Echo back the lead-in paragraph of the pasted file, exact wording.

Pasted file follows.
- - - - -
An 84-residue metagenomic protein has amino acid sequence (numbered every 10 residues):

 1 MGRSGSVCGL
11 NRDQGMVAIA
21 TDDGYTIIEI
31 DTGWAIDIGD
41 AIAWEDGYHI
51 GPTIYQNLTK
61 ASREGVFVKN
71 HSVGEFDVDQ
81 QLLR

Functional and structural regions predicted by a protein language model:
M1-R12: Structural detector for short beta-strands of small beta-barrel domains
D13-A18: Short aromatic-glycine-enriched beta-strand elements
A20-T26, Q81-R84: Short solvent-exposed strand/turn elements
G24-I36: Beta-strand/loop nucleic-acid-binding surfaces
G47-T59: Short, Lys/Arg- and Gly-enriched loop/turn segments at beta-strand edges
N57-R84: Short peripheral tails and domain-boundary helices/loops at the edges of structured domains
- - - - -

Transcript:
An 84-residue metagenomic protein has amino acid sequence (numbered every 10 residues):